Protecting the eyes and skin from the sun is an essential part of good health. You can still have fun in the sun; you just have to put on a little protection first.
The skin is the body's largest organ. It protects against cold, heat, sunlight, injury, and infection. Yet, some of us don't consider the necessity of caring for and protecting our skin. The need to protect your skin from the sun has become very clear over the years, supported by several studies linking overexposure to the sun with skin cancer. The harmful ultraviolet rays from both the sun and indoor tanning “sunlamps” can cause many other complications besides skin cancer—such as eye problems, a weakened immune system, age spots, wrinkles, and unsightly skin.
There are some simple, everyday steps you can take to safeguard your skin from the harmful effects of UV radiation from the sun.
Wearing clothing that will protect your skin from the harmful ultraviolet (UV) rays is very important. Protective clothing can include hats with large brims, UV-resistant sunglasses, long-sleeved shirts, and long pants. You can fall victim to sun damage any time of year—even on a cloudy day—so dress for UV protection all year round.
Sunburns significantly increase one's lifetime risk of developing skin cancer. It is especially important that children be shielded from any overexposure to the sun that might lead to burns.
Stay out of the sun, if possible, between the peak burning hours, which, according to the Centers for Disease Control and Prevention (CDC) and the World Health Organization (WHO), are between 10 a.m. and 4 p.m. You can head for the shade, or make your own shade with protective clothing - including a broad-brimmed hat, for example.
Water, snow, sand, even the windows of a building can reflect the damaging rays of the sun. That can increase your chance of sunburn, even if you’re in what you consider a shady spot.
You can experience more UV exposure at higher altitudes, because the thinner air means there are fewer atmospheric elements that typically absorb and reflect UV radiation. That’s why people can get sunburned—especially on their faces—while skiing in the winter months.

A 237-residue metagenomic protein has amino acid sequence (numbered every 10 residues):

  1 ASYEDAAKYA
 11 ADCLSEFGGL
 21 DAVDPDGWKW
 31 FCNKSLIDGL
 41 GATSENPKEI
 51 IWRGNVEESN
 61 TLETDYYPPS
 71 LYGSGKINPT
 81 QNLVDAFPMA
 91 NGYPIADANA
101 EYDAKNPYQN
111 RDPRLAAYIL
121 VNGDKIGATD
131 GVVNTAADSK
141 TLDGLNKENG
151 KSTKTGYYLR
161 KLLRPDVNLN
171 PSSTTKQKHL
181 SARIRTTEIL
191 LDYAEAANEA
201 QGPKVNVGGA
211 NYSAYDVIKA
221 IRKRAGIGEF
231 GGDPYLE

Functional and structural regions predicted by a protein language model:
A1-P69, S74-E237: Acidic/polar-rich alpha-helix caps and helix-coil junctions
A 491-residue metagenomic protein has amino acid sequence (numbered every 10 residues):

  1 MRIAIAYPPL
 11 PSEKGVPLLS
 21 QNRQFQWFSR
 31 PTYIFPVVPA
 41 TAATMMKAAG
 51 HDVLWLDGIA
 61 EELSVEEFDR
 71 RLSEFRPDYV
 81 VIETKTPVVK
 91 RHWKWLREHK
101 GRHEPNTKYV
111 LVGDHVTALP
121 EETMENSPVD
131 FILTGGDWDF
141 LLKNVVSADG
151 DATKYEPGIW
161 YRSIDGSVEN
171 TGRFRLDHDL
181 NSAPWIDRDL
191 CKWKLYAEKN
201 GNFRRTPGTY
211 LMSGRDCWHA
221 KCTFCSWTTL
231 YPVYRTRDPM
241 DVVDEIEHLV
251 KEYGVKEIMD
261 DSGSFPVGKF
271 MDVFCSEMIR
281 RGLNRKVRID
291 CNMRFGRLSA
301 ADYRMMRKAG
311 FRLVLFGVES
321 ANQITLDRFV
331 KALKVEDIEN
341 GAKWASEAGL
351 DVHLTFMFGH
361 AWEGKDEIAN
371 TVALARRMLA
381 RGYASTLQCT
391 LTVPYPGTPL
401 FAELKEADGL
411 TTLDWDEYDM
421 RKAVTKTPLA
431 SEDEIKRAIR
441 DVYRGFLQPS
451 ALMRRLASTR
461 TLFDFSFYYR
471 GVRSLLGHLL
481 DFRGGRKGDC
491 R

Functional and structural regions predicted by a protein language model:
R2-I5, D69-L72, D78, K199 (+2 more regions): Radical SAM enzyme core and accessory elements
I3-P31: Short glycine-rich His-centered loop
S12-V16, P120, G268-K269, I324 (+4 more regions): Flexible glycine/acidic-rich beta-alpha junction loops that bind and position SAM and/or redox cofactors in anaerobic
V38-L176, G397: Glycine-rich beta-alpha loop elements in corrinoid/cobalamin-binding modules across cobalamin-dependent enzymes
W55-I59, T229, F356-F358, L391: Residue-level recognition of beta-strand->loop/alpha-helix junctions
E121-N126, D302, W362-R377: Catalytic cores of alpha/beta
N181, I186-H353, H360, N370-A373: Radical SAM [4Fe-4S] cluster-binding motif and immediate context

Generously apply broad-spectrum sunscreen to cover all exposed skin. The “broad spectrum” variety protects against overexposure to ultraviolet A (UVA) and ultraviolet B (UVB) rays. The FDA recommends using sunscreens that are not only broad spectrum, but that also have a sun protection factor (SPF) value of 15 or higher for protection against sun-induced skin problems.
Even if a sunscreen is labeled as "water-resistant," it must be reapplied throughout the day, especially after sweating or swimming. To be safe, apply sunscreen at a rate of one ounce every two hours. Depending on how much of the body needs coverage, a full-day (six-hour) outing could require one whole tube of sunscreen.
UV rays are their strongest from 10 a.m. to 4 p.m. Cover up with sunscreen and protective clothing and seek shade during those times to ensure the least amount of harmful UV radiation exposure. Apply sunscreen to all exposed skin at least 20 minutes before going outside—particularly during those peak hours of sunlight. Reapply every two hours after swimming or sweating, even on cloudy days.
UV rays can also penetrate the structures of your eyes and cause cell damage. According to the CDC, some of the more common sun-related vision problems include cataracts, macular degeneration, and pterygium (non-cancerous growth of the conjunctiva that can obstruct vision). Think of your eyes and remember to wear:
To protect your vision, wear a wide-brimmed hat that keeps your face and eyes shaded from the sun at most angles.
Effective sunglasses should block glare, block 99 to 100% of UV rays, and have a wraparound shape to protect eyes from most angles.
When planning your outdoor activities, you can decide how much sun protection you need by checking the Environmental Protection Agency's (EPA) UV index. This index measures the daily intensity of UV rays from the sun on a scale of 1 to 11. A low UV index requires minimal protection, whereas a high UV index requires maximum protection.